In American Schools, Racial Learning Gap Persists

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This story on education in Wednesday's New York Times ought to scare the pants off all the nincompoops who believe we've arrived in post-racial America:

The latest scores were especially disappointing because score gaps between white and minority students did not diminish at all since the last time the math test was administered, in 2007. On average, the nation’s fourth graders scored 240 on a 500-point scale, just as they did in 2007. White fourth graders, on average, scored 248, Hispanics scored 227 and blacks scored 222.

Eighth graders, on average, scored 283 on the same scale, up from 281 in 2007. White eighth graders, on average, scored 293, while Hispanics scored 266 and black eighth graders scored 261.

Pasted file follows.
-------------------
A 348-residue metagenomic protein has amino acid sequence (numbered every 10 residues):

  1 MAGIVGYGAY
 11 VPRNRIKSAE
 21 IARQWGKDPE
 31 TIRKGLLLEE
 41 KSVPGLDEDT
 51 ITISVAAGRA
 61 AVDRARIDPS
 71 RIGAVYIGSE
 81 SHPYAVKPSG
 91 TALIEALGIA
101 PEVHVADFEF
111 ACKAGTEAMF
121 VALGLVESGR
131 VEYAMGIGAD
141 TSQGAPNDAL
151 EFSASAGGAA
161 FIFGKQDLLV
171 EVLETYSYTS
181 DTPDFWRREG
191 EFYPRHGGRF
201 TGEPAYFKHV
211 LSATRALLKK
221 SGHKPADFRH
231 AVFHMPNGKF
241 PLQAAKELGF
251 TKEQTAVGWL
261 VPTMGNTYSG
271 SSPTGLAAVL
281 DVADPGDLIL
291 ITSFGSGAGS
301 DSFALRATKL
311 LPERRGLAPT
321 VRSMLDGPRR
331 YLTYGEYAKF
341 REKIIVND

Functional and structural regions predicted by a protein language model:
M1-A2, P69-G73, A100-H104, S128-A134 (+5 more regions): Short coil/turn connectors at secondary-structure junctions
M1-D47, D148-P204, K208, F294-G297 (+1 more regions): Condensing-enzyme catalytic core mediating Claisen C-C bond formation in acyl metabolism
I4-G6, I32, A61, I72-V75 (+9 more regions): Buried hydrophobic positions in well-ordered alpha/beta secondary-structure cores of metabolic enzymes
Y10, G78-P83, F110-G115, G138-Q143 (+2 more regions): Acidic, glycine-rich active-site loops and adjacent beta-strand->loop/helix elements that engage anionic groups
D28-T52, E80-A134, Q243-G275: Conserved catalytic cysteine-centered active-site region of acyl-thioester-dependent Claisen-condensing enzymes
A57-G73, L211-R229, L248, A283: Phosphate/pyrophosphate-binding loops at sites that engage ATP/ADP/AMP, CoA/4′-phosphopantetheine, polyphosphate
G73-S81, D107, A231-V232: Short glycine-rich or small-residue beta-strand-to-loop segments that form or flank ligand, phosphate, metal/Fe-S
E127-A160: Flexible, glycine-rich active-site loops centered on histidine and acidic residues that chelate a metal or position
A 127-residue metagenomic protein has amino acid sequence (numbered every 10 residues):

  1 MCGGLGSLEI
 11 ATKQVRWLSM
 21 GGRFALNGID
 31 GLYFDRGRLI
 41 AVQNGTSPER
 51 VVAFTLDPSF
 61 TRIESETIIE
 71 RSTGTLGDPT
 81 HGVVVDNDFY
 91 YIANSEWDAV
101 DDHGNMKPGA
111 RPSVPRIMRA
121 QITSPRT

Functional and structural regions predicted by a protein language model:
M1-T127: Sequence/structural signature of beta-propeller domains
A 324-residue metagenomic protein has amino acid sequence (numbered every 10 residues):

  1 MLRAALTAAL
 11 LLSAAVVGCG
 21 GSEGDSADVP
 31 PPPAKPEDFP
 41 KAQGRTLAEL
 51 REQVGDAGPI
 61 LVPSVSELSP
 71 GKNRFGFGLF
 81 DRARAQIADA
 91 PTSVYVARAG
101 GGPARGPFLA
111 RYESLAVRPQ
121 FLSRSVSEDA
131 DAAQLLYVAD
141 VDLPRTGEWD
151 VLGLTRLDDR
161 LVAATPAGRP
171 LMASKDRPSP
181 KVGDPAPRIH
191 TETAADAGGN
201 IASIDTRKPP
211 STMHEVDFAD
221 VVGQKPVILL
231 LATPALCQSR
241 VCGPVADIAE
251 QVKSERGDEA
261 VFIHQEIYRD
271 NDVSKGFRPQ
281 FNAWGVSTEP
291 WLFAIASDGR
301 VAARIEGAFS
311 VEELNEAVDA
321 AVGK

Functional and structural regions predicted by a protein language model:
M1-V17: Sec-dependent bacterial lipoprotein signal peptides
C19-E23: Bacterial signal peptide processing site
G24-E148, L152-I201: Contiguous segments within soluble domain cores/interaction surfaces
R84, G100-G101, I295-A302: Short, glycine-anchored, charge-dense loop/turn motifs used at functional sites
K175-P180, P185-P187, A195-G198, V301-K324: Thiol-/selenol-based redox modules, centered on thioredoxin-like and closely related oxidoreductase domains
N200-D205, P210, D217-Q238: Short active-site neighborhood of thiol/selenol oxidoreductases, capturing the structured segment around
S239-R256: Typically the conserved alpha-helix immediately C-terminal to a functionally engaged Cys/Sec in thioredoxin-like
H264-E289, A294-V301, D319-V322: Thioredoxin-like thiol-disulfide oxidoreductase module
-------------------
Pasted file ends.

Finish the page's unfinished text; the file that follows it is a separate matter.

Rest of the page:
The gap of 32 points separating average black and white eighth graders represents about three years’ worth of math learning."


What this means is even after an extended period in which educators strove to close the racial academic achievement gap, black youngsters are still lagging way behind their white and Hispanic counterparts. It's so doggone frustrating. I see a similar gap in English composition skills between the black and white college students I've encountered over the past few years.

I don't have an explanation for this seemingly unbridgeable divide. It's not native intellect—some of the white kids I've taught were dumb as posts—but knew how to punctuate a sentence better than some of my much smarter black students. It's not lack of effort. Some of it is lousy, underfunded schools with a plethora of second-rate teachers—but the gap often persists even in good schools where black and white kids are sitting in the same classroom.

So what the heck is the explanation of why we aren't catching up?


is a former columnist for TIME magazine and a regular contributor to The Root.